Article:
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Ocean Regulation of Climate through Heat and Carbon Sequestration and Transports (ORCHESTRA)

Shadow of research ship in icy waters, courtesy of Ian Brown

Completed project

Project start: April 2016  |  Project end: March 2021
Funder: NERC Cross-centre National capability
Principal Investigator: Dr Tim Smyth
Other participants from PML: Dr Ming-Xi Yang, Dr Tim Smyth, Dr Tom Bell, Dr Vassilis Kitidis, E. Malcolm S. Woodward, Ian Brown, Professor Philip Nightingale

Climate change is one of the most urgent issues facing humanity and life on Earth. Better predictions of future climate change are needed, so that measures to reduce its impact and cope with its effects can be put in place. However, improving these predictions requires better knowledge of how the global climate system functions, and this knowledge is currently incomplete. A critical gap concerns understanding of the uptake of heat and carbon by the oceans.

The Southern Ocean - the vast ocean that encircles Antarctica - is critically important in this regard. Because of the nature of its circulation, its physical and chemical properties, and its connections with the rest of the globe, it accounts for around half of the oceanic uptake of carbon, and around three-quarters of the heat uptake. However, because of its remoteness and hostile environment, with stormy seas, heavy sea ice in places, and long periods of darkness in winter, the Southern Ocean is also the least-measured and least-understood ocean in the world. One consequence of this lack of understanding is that the representations of the Southern Ocean in many of the models used to create future climate projections are not fit for purpose.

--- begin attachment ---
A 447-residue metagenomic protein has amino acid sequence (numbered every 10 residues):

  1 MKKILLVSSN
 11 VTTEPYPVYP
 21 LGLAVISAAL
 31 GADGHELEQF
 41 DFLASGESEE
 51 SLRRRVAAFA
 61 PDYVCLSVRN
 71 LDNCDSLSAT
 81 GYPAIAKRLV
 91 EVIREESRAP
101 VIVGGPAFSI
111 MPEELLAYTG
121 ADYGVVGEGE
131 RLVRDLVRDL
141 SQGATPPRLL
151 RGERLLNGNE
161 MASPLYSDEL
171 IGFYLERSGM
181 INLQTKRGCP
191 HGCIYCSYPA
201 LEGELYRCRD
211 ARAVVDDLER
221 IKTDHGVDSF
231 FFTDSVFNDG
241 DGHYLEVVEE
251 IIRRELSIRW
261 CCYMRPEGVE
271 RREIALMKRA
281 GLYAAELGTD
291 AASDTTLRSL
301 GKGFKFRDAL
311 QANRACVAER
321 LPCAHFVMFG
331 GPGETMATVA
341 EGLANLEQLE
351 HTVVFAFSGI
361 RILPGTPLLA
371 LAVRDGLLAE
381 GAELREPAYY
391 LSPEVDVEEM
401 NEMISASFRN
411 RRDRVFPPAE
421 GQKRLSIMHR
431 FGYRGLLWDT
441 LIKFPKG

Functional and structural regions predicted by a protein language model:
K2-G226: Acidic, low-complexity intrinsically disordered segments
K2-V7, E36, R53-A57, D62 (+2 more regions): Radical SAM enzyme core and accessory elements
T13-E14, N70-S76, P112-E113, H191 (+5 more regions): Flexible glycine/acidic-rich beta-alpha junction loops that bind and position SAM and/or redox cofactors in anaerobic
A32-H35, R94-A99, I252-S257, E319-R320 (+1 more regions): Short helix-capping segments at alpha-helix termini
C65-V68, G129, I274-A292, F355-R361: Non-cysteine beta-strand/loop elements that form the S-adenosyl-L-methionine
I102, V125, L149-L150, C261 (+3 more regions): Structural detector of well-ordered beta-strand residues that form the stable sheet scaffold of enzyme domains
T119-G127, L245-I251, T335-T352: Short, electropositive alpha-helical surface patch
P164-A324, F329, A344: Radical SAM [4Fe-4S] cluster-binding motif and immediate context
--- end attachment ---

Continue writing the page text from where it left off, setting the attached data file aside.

The Ocean Regulation of Climate by Heat and Carbon Sequestration and Transports (ORCHESTRA) project represents a linking together of many of the major environmental research institutes in the UK, who will work with national and international partners to address these issues. It will combine a combination of data collection, novel analyses and computer simulations to radically improve our ability to measure, understand and predict the circulation and role in global climate of the Southern Ocean.

Data collection will include major ship-based expeditions across the Atlantic sector of the Southern Ocean to determine the basin-scale transports of heat and carbon in all the different ocean layers (near-surface, intermediate, abyssal). It will include the use of novel technology and unmanned vehicles to collect data over much longer periods and much greater areas than ships alone could allow, and flights with research aircraft to determine climatically important transfers of heat and carbon between the atmosphere and ocean in all different conditions of sea ice. Informed by the new understanding that these field campaigns will produce, improvements to ocean models will be proposed and tested, and the improvements delivered to climate modellers so that better future projections can be produced.


The benefits to be gained by improving climate prediction are difficult to overstate, with more effective strategies for dealing with climate change becoming feasible, and better planning assumptions made possible for industry, commerce and other sectors. The value of the Southern Ocean carbon sink was recently estimated to be in the trillions of dollars, but with uncertainty in the billions concerning how it will change in future: narrowing this uncertainty is thus a strong economic priority, as well as a scientific and societal one.